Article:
Cute Closeups

Miss Franklin, Texas 2019

What a beauty this little girl is – those brown eyes and eyelashes!

Burro Whiskers!

PLEASE give me a snack, Teddy???

Ilford – only the oldies will get that moniker.  I will give you a clue – what color is she??

This is my best side…

I only have one curly horn but still I am handsome…

A glorious little redhead – Cersei, perhaps?

Weird Wednesday

Yeah, it’s perfectly normal to see a tame black vulture on a beat up truck in backwoods Texas…

Teddy is really blowing kisses at a camel – we miss them so much!  It’s also hump day.  Happy Wednesday!

This lovely Ankole-Watusi who has the largest horns in the bovine world made me cry with laughter.  Teddy has normal OCD and his crazy fear is sticky hands/stuff.  This glorious critter was so excited to see his first guests at Franklin Safari park that as soon as I took the photo, he leaned in and DROOLED!  It was filling up the side pocket of the car…and Teddy was beginning to panic.  Once I stopped laughing we gently rolled the window up and I passed over the disinfectant wipes that I have to carry for Teddy.  He was torn between his delight at being so close and his horror at the drool.

Only one of us could ever live at a farm…

Courtship

These are African grey crowned cranes – although it was silent I imagined I could hear tribal drums.

So many of us start a courtship with a dance.  I met Teddy at my friend’s raucous 21st birthday party and one dance was all it took.  Skip to 38 years later and we just spent a fabulous weekend visiting Franklin Safari Park, just north of College Station.  We rarely took vacations together lately because of our sick elderly cat.  I was desperate to see and touch animals because the house is so quiet and this was just perfect.  Many more amazing photographs to come.

Holy Rosary Church, Rosenberg, TX

At first glance this Roman Catholic church in Rosenberg, Texas, seemed a little plain but the stained glass was spectacular.

The names, on the historical sign, give you a little insight into the original settlers in this little town.  From the memorials, it seemed as though there was an equal mix of Czech, German, Irish and latterly Hispanic.  I was touched by the little rose garden planted for loved ones who had passed on.  Every Catholic Church I have visited in Texas has been open to any visitors and that fills me with hope for a trusting, accepting future.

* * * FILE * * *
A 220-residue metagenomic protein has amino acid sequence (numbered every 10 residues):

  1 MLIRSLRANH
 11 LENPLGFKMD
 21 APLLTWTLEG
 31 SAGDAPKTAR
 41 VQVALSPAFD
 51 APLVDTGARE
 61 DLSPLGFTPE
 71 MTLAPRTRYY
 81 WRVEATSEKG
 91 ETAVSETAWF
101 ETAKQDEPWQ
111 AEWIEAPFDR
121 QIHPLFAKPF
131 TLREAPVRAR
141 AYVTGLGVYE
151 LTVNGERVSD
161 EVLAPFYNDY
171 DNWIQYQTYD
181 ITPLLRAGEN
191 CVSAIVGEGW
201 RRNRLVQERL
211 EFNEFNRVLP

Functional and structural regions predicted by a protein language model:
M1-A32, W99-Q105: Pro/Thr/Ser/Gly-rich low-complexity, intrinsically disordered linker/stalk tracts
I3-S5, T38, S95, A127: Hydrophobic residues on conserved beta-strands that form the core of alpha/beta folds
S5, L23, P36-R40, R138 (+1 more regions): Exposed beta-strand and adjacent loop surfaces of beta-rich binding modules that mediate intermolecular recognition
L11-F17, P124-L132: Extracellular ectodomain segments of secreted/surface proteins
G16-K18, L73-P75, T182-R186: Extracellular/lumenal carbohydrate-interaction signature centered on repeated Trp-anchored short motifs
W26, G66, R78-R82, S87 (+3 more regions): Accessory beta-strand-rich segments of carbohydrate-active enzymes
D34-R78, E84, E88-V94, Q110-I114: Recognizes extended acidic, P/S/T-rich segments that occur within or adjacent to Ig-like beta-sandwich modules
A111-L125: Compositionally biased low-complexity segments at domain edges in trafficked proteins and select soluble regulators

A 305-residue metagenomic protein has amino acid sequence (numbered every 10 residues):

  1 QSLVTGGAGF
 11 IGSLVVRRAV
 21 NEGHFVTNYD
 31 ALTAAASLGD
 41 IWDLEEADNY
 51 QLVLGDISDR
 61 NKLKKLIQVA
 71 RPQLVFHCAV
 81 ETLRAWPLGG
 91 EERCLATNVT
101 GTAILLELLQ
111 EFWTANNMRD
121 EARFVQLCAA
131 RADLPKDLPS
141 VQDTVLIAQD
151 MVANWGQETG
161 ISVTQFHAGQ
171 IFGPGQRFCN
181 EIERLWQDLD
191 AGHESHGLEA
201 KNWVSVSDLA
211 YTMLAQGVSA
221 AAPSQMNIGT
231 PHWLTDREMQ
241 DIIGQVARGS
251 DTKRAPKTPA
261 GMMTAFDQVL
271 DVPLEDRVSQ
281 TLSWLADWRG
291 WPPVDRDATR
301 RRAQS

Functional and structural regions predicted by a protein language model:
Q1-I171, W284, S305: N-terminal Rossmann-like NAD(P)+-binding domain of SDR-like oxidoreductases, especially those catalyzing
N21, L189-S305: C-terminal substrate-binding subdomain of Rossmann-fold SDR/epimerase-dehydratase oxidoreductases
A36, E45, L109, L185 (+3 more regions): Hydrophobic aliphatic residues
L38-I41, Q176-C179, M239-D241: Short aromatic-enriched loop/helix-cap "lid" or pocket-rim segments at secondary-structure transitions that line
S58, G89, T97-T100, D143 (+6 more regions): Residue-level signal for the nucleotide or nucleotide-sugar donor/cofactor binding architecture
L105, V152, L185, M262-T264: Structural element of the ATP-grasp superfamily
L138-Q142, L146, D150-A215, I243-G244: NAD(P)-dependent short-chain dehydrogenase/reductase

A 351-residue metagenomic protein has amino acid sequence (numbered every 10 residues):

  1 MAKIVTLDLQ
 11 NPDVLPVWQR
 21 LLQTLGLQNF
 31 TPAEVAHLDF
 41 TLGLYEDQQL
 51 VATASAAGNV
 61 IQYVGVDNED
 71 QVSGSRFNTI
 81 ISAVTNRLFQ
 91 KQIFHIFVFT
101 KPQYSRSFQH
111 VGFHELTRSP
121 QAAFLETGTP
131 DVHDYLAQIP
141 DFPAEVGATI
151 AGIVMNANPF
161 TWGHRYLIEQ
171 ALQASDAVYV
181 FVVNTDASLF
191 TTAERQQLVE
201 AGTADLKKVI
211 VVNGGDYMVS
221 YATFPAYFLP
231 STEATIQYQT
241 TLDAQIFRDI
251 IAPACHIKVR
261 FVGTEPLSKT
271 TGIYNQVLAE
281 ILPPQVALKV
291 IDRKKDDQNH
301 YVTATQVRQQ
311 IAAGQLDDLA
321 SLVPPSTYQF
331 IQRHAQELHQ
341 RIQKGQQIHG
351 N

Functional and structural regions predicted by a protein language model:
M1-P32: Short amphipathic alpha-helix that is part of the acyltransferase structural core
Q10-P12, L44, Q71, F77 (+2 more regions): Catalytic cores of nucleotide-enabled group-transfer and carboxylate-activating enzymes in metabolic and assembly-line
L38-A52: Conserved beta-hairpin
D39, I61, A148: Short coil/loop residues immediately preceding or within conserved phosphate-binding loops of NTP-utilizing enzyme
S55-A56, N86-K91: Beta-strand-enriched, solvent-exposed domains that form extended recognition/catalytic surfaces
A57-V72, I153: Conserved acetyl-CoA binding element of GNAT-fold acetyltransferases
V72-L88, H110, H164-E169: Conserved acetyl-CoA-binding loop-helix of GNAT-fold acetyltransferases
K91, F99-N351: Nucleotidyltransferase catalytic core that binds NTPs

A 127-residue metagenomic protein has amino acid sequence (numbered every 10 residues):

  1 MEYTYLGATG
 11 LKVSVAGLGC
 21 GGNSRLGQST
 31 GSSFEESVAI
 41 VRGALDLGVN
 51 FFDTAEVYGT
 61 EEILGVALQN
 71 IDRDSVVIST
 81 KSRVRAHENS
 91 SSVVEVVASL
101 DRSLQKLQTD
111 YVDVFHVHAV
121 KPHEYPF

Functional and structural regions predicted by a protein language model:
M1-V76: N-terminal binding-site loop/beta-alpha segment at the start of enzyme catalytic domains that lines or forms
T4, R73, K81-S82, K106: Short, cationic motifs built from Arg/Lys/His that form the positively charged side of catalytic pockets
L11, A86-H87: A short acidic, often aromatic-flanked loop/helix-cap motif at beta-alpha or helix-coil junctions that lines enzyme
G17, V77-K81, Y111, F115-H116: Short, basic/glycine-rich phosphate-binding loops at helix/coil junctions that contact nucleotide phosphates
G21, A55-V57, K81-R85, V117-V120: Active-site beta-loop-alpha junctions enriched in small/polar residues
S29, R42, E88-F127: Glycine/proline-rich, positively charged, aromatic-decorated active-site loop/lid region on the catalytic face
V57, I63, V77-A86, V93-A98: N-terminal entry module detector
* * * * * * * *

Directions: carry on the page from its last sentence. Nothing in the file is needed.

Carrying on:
My love of languages


Recently one of my posts was liked by a blogger called “Operation X”. My interest was piqued; a 007 fan or something more sinister? Did you know that the word sinister is derived from the Latin word for left? To my surprise and delight, Ken Ho’s blog focuses on minority languages. One particular post on Frisian languages caught my eye and it turns out my husband knows a Frisian speaker. After commenting on his post, Ken asked me if I would collaborate on the subject.

Y’all (Southern USA dialect) know my moniker ‘Chatty Kerry’ and I really do chatter in a variety of languages but only proficiently in English. I was born in San Francisco to an Irish mother and Mexican American father. My grandmother Juanita Ortega spoke Spanish although her family had been in California for generations.

As a child we moved from the USA to Formentera, part of the Balearic Islands east of the Spanish mainland. I have no memory of this experience but my mum later taught me some basic Spanish words. Then we moved to Scotland where I lived with my Nana, Mum and extended family. Although Nana had been brought up in Liverpool, England, with a rather plummy accent, she had married my grandfather Daniel McHugh who had a farm in County Sligo, Ireland. My aunt told me that they learned Irish Gaelic at school but after the death of my grandfather they moved to Scotland to learn yet another form of English. As a child, my Nana taught me my numbers in Irish Gaelic.

We lived on a public housing estate that was full of first generation Irish immigrants many of whom were from County Donegal. Gaelic was still spoken as a first language there and immigrants brought it with them to Glasgow. I watched housewives with headscarves and pinafores chat in Irish Gaelic on street corners. My Nana told me that they talked in Gaelic so they could gossip privately but I think that it was just a comfort to speak in the language of your country. All their children spoke English as a first language and few of them retained any Irish Gaelic. When I was 12 I went to a huge Roman Catholic High School with so many languages spoken at home. This was in the early 70’s so Glasgow had an influx of immigrants after WWII. The Catholics came from Lithuania, Czechoslovakia, Poland and Italy. For the most part their parents still spoke the language of their birth country but all the children quickly segued into English like most second generation immigrants.

One of my childhood friends spoke some Scots Gaelic and I was fascinated! Scots and Irish Gaelic are similar in origin but they sound very different. Scots Gaelic was mostly spoken as a first language in the Western Islands. In an odd twist of fate after the Protestant reformation, each of the islands became predominately Protestant or Catholic. My friend’s family comes from South Uist which was Catholic, yet North Uist is Protestant. Her family members still speak Scots Gaelic fluently. Then I met my husband whose family were Protestant and from the North East of Scotland.